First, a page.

Banking, the Budget, and the Currency
In the spring of 1991, Georgian banks ended their relationship with parent banks in Moscow. The National Bank of Georgia was created in mid-1991 as an independent central national bank; its main function was to ensure the stability of the national currency, and it was not responsible for obligations incurred by the government. The National Bank also assumed all debts of Georgian banks to the state banks in Moscow.
In 1992 the national system also included five specialized government commercial banks and sixty private commercial banks. The five government-owned commercial banks provided 95 percent of bank credit going to the economy. They included the Agricultural and Industrial Bank of Georgia, the Housing Bank of Georgia, and the Bank for Industry and Construction, which were the main sources of financing for state enterprises during this period. Private commercial banks, which began operation in 1989, grew rapidly in 1991-92 because of favorable interest rates; new banking laws were passed in 1991 to cover their activity.
Under communist rule, transfers from the Soviet national budget had enabled Georgia to show a budget surplus in most years. When the Soviet contribution of 751 million rubles--over 5 percent of Georgia's gross domestic product ( GDP) became unavailable in 1991, the Georgian government ran a budget deficit estimated at around 2 billion rubles. The destruction of government records during the Tbilisi hostilities of late 1991 left the new government lacking reliable information on which to base financial policy for 1992 and beyond.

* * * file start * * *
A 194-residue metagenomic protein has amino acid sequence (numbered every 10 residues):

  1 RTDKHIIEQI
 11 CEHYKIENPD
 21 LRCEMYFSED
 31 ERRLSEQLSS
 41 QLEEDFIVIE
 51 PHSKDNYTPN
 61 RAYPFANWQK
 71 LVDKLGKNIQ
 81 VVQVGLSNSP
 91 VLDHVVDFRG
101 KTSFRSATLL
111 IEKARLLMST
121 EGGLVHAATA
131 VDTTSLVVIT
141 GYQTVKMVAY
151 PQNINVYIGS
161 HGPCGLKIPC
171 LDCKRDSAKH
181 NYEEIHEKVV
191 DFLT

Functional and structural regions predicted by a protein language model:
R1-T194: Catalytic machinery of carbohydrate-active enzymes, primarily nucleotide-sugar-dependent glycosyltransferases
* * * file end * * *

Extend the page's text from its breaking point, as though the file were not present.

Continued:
In 1992 the government assumed an additional 2 billion to 3 billion rubles of unpaid debts from state enterprises, raising the deficit to between 17 and 21 percent of GDP. By May 1992, when the State Council approved a new tax system, the budget deficit was estimated at 6 billion to 7 billion rubles. The deficit was exacerbated by military expenditures associated with the conflicts in South Ossetia and Abkhazia and by the cost of dealing with natural disasters.
The 1992 budget was restricted by a delay in the broadening of the country's tax base, the cost of assuming defense and security expenses formerly paid by the Soviet Union, the doubling of state wages, and the cost of earthquake relief in the north. When the 1993 budget was proposed, only 11 billion of the prescribed 43.6 billion rubles of expenditures were covered by revenues.
Tax reform in early 1992 added an excise tax on selected luxury items and a flat-rate value-added tax ( VAT) on most goods and services, while abolishing the turnover and sales taxes of the communist system. In 1992 tax revenues fell below the expected level, however, because of noncompliance with new tax requirements; a government study showed that 80 percent of businesses underpaid their taxes in 1992.
In early 1993, Georgia remained in the "ruble zone," still using the Russian ruble as the official national currency. Efforts begun in 1991 to establish a separate currency convertible on world markets were frustrated by political and economic instability. Beginning in August 1993, the Central Bank of Russia began withdrawing ruble banknotes; a new unit, designated the coupon, became the official national currency after several months of provisional status. Rubles and United States dollars continued to circulate widely, however, especially in large transactions. After the National Bank of Georgia had been establishing weekly exchange rates for two months, the coupon's exchange rate against the United States dollar inflated from 5,569 to 12,629. In September all salaries were doubled, setting off a new round of inflation. By October the rate had reached 42,000 coupons to the dollar.
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